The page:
Charles Affron, Mirella Jona Affron: Publications

Friday, February 27, 2015

Rossini and the Stars

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It has been the stars above all who have charted the fortunes of Gioacchino Rossini’s legacy at the Metropolitan, sopranos and mezzo-sopranos, and lately tenors as well. The exception has been Il Barbiere di Siviglia, first staged in the company’s inaugural season, 1883-1884, and since then the recipient of six new productions. Il Barbiere has been on the calendar in roughly half of the Met’s by now 130 seasons and ranks thirteenth in the list of works most often performed on 39th Street and then at Lincoln Center.

The quickening of interest in Rossini in particular and in bel canto in general--the operas of Donizetti, Bellini, and, of course, Rossini—was sparked by singers who could flaunt the virtuosity of florid music, Maria Callas in the 1950s, followed soon after by Joan Sutherland, Marilyn Horne, and Montserrat Caballé.  Since then, a veritable torrent of belcantists has been enlisted in the annual Rossini Festival held each summer in Pesaro, the composer’s Italian birthplace. 

At the Met, the Rossini era was launched in 1974 by Marilyn Horne’s assumption of the role of Isabella in L’Italiana in Algeri. And with Olga Borodina and Jennifer Larmore the title has persisted in the repertoire.  In 1975, it was the turn of L’Assedio di Corinto (The Siege of Corinth), a vehicle for the debut of Beverly Sills. Horne, once again, was the spur for the 1990 Semiramide. Cenerentola was mounted for Cecilia Bartoli in 1998; it has been revived five times with Borodina, Elina Garanca, Joyce DiDonato, and twice simulcast live in HD.  In 2009-2010, the Met put on Armida for Renée Fleming and the next year Le Conte d’Ory for Juan Diego Flórez, the first male star to lead the Rossini parade. Which brings us to La Donna del Lago. It premiered at the Met on February 16, 2015 and will be simulcast “Live in HD” on March 14.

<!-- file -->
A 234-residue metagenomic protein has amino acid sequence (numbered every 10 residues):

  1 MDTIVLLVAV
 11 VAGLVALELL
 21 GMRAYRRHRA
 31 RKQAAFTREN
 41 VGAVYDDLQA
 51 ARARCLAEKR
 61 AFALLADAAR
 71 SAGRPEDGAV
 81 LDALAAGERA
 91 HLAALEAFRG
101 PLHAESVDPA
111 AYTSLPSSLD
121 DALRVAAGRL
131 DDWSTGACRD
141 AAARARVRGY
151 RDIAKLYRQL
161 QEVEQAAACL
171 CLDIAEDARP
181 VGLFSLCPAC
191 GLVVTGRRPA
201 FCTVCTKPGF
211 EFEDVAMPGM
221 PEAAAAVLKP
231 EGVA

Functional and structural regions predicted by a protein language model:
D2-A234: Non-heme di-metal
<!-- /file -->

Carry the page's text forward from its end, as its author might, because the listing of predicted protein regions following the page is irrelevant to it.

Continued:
And the feast will continue beyond this season. William Tell is on the schedule for 2016-2017 when it will be heard, at last, in the original French, in its first revival at the Met since the 1930s. Looking ahead, here is a glimpse of the splendors of this Rossini masterpiece, the transcendent ensemble that constitutes the opera’s finale. Tell, his family, and the Swiss patriots hail the rising sun that smiles on their triumph over the Austrian tyranny. The clip is from a 2003 Paris performance with Thomas Hampson and Marcello Giordani.

Rossini’s operas demand singers with virtuosic command of the bel canto style. This technique is founded on the most rigorous control of the breath, essential to the free and even use of fioritura (embellishment): melismatic trills, turns, appoggiature (grace notes), scales, arpeggios, and other figures of the bel canto rhetoric. Marilyn Horne was master of it all. We were present at a performance of Semiramide with Horne and Sutherland in Boston in the early 1960s that was a spectacular demonstration of the opera’s viability. As the Babylonian general Arsace, a bearded Horne entered and conquered with an exhibition of vocal pyrotechnics. Here she sings her first aria in a 1980 concert in Washington, D.C.

Another of Horne’s warrior roles was the title character of Tancredi. In one of Tancredi’s arias, here is countertenor David Daniels as he poaches on the dramatic mezzo’s turf. In this 1997 New York concert, Daniels traverses the three contrasting sections of the piece brilliantly, the opening dramatic recitative “O Patria,” the sweetly lyric cavatina “Tu che accendi questo core,” and the lilting cabaletta “Di tanti palpiti” whose coiling melody was the rage of Europe in the 1820s.

Watch for our next post on Rossini’s La Donna del lago.